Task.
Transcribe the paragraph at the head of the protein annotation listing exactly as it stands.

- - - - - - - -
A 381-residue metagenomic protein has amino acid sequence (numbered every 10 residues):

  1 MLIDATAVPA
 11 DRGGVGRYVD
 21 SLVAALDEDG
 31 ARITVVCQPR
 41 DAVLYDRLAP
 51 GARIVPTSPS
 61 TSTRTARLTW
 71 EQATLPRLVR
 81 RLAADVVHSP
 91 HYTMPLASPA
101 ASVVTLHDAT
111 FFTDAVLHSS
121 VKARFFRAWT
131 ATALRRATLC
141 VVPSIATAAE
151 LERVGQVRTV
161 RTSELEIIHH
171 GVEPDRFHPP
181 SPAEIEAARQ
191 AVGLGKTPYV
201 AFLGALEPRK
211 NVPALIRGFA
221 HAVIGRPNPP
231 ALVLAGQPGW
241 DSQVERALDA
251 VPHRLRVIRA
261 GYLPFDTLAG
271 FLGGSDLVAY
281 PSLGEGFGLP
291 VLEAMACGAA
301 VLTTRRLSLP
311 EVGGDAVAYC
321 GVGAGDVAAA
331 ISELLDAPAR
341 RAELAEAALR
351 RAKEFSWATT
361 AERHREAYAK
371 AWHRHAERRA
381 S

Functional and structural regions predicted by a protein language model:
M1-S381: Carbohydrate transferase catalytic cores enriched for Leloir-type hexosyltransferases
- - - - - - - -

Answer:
A 381-residue metagenomic protein has amino acid sequence (numbered every 10 residues):